The Court of Appeal considers the correct test for "submission to the jurisdiction

http://www.bailii.org/ew/cases/EWCA/Civ/2015/226.html

When the claimant served its claim form on the defendant (a Norwegian company), the defendant filed an acknowledgment of service contesting the jurisdiction of the English court. The English court rejected the application for an order declaring that it did not have jurisdiction and also refused permission to appeal. An order was made permitting (but not requiring) the defendant to file a further acknowledgment of service (as permitted by CPR r11(7), which also provides that the first acknowledgment of service ceases to have effect if the court does not declare that it does not have jurisdiction). The defendant did file a second acknowledgment of service, only ticking the box indicating that it intended to defend the whole claim. The defendant subsequently obtained permission to appeal from the Court of Appeal. The claimant argued that the defendant had submitted to the jurisdiction of the English court by filing the second acknowledgment of service.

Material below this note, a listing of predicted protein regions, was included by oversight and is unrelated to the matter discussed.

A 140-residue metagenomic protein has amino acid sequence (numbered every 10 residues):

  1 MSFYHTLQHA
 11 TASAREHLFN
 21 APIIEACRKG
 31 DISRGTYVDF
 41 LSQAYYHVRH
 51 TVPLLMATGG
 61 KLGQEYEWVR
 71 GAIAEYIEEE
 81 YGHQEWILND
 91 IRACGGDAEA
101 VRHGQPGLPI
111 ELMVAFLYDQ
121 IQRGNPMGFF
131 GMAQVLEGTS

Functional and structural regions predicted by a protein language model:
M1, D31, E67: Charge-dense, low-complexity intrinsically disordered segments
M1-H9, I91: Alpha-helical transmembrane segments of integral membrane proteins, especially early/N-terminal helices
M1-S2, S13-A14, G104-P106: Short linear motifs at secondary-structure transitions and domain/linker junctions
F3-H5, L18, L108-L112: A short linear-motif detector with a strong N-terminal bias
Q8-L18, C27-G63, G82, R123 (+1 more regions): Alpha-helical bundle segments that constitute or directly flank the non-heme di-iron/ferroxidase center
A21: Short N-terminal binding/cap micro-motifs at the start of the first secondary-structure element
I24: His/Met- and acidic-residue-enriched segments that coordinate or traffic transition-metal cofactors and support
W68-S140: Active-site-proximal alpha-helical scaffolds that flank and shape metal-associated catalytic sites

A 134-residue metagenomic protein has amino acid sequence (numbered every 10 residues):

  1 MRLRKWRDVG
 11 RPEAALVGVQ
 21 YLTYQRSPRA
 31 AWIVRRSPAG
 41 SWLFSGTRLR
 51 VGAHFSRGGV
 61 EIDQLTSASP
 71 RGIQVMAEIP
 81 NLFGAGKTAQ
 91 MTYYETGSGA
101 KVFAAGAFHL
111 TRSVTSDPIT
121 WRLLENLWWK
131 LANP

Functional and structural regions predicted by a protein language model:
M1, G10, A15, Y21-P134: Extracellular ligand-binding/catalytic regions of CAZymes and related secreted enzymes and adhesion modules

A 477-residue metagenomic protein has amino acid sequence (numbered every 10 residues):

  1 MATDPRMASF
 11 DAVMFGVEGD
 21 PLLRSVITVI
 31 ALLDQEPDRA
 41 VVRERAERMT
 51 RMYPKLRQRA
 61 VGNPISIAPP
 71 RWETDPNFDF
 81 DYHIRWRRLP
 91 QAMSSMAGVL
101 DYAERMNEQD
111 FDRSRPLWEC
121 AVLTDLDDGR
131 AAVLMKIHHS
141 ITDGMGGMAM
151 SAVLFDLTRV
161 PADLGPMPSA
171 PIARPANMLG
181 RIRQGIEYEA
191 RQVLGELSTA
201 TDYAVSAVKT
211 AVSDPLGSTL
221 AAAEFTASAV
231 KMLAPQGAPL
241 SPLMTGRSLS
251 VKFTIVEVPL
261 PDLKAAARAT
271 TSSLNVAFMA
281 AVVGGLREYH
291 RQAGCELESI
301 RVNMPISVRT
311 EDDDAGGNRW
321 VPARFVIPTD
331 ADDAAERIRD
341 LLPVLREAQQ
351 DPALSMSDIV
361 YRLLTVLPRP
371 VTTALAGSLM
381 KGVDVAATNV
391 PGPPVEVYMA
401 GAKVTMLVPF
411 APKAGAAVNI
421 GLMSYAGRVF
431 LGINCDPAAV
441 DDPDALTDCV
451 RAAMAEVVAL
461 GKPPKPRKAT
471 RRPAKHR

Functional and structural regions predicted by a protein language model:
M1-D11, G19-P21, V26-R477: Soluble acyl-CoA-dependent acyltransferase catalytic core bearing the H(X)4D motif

Article 24 of the Lugano Convention provides that "a court of a State bound by this Convention before which a defendant enters an appearance shall have jurisdiction". The meaning of "enters an appearance" is to be determined by national procedural law. In the combined cases of Sage v Double A Hydraulics and Chambers v Morgan Starkings [1992], the Supreme Court adopted a "disinterested bystander" test, but this was not applied in the subsequent case of Hoddinott v Persimmon Homes (see Weekly Update 45/07). There it was held that an application to set aside an order extending time for service of the claim form was to be treated as having been abandoned where the defendant filed an acknowledgment and failed to apply to challenge jurisdiction in time. In this case, the Court of Appeal held that Hoddinott did not apply only to first, and not subsequent, acknowledgments of service. It held the disinterested bystander test had no application to a "statutory submission to the jurisdiction". Furthermore, the language of CPR r11(8) (which provides that if the defendant files a further acknowledgment of service he shall be treated as having accepted that the court has jurisdiction to try the claim) was clear.

The correct step for the defendant in this case would have been to apply for a stay or an extension of time to file the acknowledgment of service in order continue its challenge (and not to file a further acknowledgment of service).